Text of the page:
Make sure your grand design runs as smoothly as possible with our no-nonsense guide to finding a plot for your self build project.

self build guide finding a plot

Image: Plot for sale in Shrewsbury, Shropshire, Roger Parry & Partners (rogerparry.net)

 

Finding the perfect building plot for sale is clearly key to a successful self-build, but it’s also likely to be the most difficult and stressful part of the process.

Be wary of plots of land with planning permission close to expiry – even six months can be too short – as planning departments can take up to 12 weeks to consider applications. If preparatory work or investigations are needed, this could delay things substantially. Equally, if you’re a plot owner and you hope to sell your land some day, it’s crucial to keep the planning consent up to date.

Bringing an architect on board early can be helpful when considering the purchase of a building plot, because they are trained to look for opportunities, assess building land for suitability and uncover potential pitfalls. It’s also worth remembering that a site that appears to be a bargain may be cheap for good reason, so be wary – it could leave you out of pocket. If you find the perfect plot and are haggling over price, bear in mind that the cost is dependent on the classification of the land (what it can be used for), location, size and potential.

Unfortunately for self-builders, residential or housing sites are always going to be the most expensive. Agricultural or grazing land sells for a fraction of the price and is sometimes misleadingly advertised as available for sale with planning permission, so steer well clear. If you find a space and are unsure of its potential, contact the local planning department. And check out the council’s land-use development plans online, which will indicate the classification of the site.

Planning Portal (planningportal.co.uk) and your local authority’s website will offer unitary development plans, which provide guidance on development, conservation, regeneration and improvement activity in your area.

Sometimes, however, less obvious routes can lead to a fruitful purchase. If you have your heart set on a particular location, keep an eye on regional newspapers as a plot of land might be listed locally and you could even snap up a bargain. And ask around – don’t be afraid to knock on doors, chat to locals and network like crazy, because private land for sale could be your best chance of securing an a ordable site. It’s equally good for the seller, as it’s a welcome opportunity to avoid paying expensive agency fees.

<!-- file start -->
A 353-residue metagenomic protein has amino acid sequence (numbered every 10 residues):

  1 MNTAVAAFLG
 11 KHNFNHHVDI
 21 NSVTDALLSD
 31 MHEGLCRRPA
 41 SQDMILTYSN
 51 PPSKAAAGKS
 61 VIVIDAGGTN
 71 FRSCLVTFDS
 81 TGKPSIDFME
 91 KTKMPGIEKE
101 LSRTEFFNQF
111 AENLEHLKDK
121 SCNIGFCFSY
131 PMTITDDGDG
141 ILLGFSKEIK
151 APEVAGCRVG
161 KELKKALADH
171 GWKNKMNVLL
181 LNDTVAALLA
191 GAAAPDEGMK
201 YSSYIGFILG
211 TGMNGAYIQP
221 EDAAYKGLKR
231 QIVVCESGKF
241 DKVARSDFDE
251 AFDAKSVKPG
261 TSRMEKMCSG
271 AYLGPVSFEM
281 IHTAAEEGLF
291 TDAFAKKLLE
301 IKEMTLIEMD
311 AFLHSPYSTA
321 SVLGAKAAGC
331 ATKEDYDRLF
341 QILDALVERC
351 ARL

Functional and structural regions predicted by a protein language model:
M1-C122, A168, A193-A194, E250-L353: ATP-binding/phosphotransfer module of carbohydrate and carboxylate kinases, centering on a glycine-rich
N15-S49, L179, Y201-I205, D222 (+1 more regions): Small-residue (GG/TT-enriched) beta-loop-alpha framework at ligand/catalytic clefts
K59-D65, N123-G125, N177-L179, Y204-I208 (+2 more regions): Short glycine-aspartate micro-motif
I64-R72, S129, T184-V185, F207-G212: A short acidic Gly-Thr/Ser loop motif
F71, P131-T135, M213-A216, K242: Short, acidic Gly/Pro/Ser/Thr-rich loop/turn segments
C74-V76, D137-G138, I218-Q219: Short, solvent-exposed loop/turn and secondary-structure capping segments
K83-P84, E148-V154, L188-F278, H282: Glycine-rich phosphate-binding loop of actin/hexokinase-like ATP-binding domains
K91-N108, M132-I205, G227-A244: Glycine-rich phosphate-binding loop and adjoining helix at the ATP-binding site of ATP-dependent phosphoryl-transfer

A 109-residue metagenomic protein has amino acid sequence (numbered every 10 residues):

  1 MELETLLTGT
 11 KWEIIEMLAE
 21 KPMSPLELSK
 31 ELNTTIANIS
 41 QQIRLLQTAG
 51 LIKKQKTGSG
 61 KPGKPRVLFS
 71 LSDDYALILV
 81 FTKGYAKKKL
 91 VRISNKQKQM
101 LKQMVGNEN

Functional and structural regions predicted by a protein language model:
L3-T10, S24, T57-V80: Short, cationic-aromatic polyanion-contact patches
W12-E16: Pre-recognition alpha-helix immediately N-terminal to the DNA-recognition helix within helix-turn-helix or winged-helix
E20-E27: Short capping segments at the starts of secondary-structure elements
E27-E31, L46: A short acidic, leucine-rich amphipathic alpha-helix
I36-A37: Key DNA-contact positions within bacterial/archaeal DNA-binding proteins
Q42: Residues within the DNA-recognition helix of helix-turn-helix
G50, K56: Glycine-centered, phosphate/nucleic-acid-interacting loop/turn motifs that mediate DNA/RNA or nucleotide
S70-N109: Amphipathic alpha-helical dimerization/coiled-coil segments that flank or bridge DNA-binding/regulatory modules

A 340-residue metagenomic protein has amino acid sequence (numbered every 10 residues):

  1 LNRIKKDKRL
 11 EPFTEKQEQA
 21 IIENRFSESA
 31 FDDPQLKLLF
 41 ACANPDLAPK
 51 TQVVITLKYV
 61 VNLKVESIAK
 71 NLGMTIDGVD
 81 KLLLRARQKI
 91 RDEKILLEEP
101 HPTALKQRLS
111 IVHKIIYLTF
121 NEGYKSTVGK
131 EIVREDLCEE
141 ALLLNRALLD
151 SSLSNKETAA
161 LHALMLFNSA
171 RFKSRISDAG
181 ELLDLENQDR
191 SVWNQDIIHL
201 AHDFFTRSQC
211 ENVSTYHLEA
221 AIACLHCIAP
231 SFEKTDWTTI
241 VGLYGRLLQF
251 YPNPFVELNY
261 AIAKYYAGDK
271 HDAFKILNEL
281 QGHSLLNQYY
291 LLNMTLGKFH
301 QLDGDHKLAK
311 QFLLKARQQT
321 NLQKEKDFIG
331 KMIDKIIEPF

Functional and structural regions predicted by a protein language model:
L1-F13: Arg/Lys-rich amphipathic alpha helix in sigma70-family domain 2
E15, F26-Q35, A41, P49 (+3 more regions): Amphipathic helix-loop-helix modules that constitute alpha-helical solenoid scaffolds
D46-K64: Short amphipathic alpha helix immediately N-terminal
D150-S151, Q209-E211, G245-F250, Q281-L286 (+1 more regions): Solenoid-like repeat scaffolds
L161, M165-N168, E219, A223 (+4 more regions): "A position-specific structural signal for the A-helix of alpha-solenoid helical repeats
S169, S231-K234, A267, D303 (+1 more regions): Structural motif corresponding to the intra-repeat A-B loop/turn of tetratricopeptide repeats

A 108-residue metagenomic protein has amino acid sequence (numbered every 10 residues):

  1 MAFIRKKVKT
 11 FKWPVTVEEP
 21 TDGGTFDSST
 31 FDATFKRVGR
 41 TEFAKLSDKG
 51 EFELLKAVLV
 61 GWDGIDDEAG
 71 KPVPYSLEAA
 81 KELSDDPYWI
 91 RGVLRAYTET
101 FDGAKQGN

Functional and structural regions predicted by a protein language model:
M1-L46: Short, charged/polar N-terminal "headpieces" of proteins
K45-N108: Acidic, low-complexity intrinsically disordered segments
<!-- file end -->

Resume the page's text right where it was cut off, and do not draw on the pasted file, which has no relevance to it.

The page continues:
Searching for the ideal building plot of land is never going to be without its struggles, yet it could allow you to create something truly original. ‘Building your own home is cost effective and it has eco credentials,’ says landscape designer Angus Thompson, who worked with friend and architect Phil Waind of Waind Gohil + Potter Architects (020 8735 5367; wgpa.co.uk) to build his timber-framed house on a tight spot close tothe centre of Oxford. ‘If we had the chance to do it again we would jump at it. Designing spaces to suit your family’s needs is a real privilege.’ If you get fed up with searching, look closer to home. Do you have a large garden, an unused garage or even a disused commercial building?

Subject to approval for change of use, this could provide the space to build your future dwelling. There are many advantages: you already own the land, you know your neighbours and you can keep an eye on the progress of the build from the comfort of your own house.

Essential contacts, these agencies can help you discover your dream location:

Plot Finder (plotfinder.net)

Plotbrowser (plotbrowser.com)

Plotsearch (plotsearch.co.uk)

PrimeLocation (primelocation.com)

Gumtree (gumtree.com)

For more advice on starting your own self build, pick up our latest issue of Grand Designs Magazine, out now.

Article accurate at time of print, December 2016

 

Words: Amanda Cochrane; Jo Messenger

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